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Tuesday, June 14, 2011

8-Year-old girl becomes third rabies survivor in the US

Science and Medicine are changing. Human race has again claimed victory against the deadly viral disease rabies, which claims about 55,000 lives worldwide.
An 8-year-old girl became the third person in the US to have recovered from rabies infection that is most commonly acquired from the saliva of infected warm-blooded animals like dogs and cats.
Not receiving post-exposure prophylaxis (PEP), how Precious Reynolds of Humboldt County, California acquired the highly infectious disease is not clear but public health officials suspect that she may have been exposed to an infected wild cat near her school in Willow Creek. The responsible animal was never recovered, according to UC Davis Website.
She initially complained of abdominal pain that later progressed to neurologic signs with inability to swallow, neck and back pains, loss of muscle control and inability to walk.
The girl was admitted to a hospital where appendicitis and influenza were ruled out. With the progression of brain involvement and her overall health decline, she was referred to UC Davis Children's Hospital as a pediatric emergency.
Entertaining rabies, Reynolds' team of physicians and nurses followed the Milwaukeeprotocol by medically-inducing a state of coma while administering anti-viral drugs.
At least two survivors out of 25 patients were reported adhering to the first version of the protocol, whereas two survivors out of ten patients using the revised protocol survived,Wikipedia said.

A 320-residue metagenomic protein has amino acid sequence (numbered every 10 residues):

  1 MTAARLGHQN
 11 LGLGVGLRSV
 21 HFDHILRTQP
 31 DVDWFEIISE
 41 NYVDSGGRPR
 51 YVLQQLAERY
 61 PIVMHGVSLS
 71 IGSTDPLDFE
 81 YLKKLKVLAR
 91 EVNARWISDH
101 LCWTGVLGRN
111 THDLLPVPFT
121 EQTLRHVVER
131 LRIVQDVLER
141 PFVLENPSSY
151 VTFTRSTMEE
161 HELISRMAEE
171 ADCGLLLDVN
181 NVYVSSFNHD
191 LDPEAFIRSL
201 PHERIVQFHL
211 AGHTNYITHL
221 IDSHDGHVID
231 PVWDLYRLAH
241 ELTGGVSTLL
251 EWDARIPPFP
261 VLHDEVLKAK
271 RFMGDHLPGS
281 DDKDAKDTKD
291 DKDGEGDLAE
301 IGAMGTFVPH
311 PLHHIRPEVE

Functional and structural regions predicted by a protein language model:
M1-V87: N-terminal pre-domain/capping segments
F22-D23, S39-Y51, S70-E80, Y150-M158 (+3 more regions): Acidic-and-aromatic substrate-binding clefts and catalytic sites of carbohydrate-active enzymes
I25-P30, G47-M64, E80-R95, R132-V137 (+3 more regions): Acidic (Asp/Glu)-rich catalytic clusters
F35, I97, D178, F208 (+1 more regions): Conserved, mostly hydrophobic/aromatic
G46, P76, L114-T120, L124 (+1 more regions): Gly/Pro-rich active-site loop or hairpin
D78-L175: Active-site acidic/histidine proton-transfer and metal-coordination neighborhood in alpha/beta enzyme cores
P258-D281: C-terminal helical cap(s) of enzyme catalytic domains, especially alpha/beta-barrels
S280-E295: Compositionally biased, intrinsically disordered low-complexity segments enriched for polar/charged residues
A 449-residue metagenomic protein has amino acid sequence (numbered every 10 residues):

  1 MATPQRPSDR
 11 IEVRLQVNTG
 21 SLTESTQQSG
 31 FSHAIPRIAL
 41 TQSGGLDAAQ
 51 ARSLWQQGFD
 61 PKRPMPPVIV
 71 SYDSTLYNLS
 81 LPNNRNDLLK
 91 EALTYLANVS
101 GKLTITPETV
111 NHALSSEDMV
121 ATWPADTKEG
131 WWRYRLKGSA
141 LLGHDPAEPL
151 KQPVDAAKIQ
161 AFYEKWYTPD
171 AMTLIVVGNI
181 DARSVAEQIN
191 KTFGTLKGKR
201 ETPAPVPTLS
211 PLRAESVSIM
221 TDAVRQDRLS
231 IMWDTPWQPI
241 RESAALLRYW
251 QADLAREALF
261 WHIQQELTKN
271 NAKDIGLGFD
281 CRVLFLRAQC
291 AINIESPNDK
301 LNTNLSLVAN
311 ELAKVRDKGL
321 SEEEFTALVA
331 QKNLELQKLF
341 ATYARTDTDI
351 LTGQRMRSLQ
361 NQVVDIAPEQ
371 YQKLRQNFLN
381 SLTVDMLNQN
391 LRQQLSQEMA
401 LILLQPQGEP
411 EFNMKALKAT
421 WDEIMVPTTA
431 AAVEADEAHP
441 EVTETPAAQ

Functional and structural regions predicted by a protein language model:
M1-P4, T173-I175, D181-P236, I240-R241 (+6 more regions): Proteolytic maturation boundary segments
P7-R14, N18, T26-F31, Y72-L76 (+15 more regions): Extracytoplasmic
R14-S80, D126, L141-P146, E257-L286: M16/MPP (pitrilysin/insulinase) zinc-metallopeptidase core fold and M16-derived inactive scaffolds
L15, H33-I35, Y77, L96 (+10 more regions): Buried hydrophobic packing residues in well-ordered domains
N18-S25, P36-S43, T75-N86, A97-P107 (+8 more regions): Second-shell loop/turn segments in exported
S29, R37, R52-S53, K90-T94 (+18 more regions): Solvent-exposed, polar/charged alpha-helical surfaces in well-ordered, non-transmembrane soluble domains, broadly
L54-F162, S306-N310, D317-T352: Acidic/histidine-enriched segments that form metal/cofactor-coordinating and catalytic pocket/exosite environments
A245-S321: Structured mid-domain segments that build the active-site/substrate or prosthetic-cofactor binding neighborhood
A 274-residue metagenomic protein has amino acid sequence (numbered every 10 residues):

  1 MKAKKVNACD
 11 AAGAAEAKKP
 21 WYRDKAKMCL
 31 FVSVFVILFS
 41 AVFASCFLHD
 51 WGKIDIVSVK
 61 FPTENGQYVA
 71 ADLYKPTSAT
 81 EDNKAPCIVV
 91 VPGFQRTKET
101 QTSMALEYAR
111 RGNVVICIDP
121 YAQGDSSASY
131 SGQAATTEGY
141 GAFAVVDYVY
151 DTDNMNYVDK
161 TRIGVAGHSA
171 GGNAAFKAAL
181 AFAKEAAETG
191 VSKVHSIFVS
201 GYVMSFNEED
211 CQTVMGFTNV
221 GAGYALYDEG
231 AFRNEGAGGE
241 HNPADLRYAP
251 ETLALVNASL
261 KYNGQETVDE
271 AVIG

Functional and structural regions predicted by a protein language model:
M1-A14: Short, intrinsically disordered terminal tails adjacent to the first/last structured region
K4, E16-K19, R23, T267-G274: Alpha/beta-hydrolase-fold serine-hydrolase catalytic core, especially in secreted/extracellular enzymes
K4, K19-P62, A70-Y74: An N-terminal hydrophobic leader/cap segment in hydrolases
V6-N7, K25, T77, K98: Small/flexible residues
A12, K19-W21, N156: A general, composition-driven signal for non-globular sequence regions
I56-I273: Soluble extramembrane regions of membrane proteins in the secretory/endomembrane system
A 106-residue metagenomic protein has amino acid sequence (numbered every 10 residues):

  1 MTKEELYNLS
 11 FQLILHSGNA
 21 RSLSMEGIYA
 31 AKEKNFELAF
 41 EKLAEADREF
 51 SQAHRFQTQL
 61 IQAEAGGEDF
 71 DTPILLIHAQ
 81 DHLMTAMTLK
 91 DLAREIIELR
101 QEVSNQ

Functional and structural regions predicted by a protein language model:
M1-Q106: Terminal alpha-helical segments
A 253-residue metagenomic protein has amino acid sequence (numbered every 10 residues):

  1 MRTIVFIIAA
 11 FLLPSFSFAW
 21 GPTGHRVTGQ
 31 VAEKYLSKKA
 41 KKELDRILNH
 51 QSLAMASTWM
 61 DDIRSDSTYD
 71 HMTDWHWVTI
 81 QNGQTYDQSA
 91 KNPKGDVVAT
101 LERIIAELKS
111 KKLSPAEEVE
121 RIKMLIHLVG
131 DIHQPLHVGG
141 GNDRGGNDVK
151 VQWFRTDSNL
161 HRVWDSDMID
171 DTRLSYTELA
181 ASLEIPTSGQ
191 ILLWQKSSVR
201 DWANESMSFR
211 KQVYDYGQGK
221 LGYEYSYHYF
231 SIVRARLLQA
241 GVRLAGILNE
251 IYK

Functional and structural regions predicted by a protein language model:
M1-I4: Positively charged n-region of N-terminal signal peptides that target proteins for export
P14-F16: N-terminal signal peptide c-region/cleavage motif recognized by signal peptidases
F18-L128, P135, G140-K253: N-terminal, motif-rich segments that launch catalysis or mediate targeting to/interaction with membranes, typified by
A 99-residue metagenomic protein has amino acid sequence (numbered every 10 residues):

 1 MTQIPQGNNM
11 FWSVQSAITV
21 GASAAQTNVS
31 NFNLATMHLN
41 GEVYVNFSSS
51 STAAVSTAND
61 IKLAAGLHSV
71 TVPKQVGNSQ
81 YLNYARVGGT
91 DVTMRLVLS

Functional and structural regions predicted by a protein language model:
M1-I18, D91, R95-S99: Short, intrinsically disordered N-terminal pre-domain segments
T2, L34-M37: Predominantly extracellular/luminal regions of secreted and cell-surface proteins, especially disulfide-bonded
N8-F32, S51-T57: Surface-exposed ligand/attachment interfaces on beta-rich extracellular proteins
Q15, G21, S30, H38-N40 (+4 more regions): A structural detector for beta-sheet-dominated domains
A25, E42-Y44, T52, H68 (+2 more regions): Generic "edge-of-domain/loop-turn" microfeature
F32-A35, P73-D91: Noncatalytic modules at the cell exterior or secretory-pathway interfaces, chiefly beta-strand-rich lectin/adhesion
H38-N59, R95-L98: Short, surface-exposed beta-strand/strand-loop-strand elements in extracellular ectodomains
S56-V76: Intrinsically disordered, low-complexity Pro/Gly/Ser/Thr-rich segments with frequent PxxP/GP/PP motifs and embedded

The attached YouTube video shows the first person to have survived the disease in 2004 without PEP. She has already graduated in college this year.
In 2008, a 15-year-old Brazilian boy survived rabies without PEP also adhering to the protocol, Fox News said.
As of 2006, Travel Medicine and Infectious Disease reported that only four countries have successfully eradicated rabies—Australia, New Zealand, Japan and the UK.
Between 1995 and 2004, the ten countries that had the highest number of human deaths due to rabies were: India (244,478), Bangladesh (22,900), China (13,995), Philippines (5,658), Viet Nam (5,183), Pakistan (2,843), Sri Lanka (2,042), Myanmar (1,683), Thailand (1,377) and Indonesia (1,208), according to WHO.
In a separate report, I described how the virus is spread from animals to humans.
This is an exciting moment in Science and Medicine. Rabies, once known to be 100 percent fatal, has now eight percent chances of survival, scientists say. Slim chance but in time, it will likely go higher.
Details of this report here.

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